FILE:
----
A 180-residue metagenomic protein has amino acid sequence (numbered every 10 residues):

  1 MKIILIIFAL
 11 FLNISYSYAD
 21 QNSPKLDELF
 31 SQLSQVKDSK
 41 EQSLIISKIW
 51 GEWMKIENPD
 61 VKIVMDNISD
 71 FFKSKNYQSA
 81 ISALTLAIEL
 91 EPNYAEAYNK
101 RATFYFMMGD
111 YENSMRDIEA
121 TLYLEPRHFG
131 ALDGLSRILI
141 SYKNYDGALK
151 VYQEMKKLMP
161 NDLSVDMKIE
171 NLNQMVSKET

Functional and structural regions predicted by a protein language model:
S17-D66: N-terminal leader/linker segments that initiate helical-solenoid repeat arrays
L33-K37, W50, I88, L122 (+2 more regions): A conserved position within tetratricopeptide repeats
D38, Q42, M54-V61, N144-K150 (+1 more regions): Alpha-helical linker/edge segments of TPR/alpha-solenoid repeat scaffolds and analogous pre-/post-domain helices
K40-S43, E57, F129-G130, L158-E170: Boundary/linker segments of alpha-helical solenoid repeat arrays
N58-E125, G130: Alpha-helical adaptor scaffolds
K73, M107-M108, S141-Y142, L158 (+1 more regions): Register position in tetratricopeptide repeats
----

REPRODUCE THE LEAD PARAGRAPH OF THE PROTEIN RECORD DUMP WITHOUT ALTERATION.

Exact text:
A 180-residue metagenomic protein has amino acid sequence (numbered every 10 residues):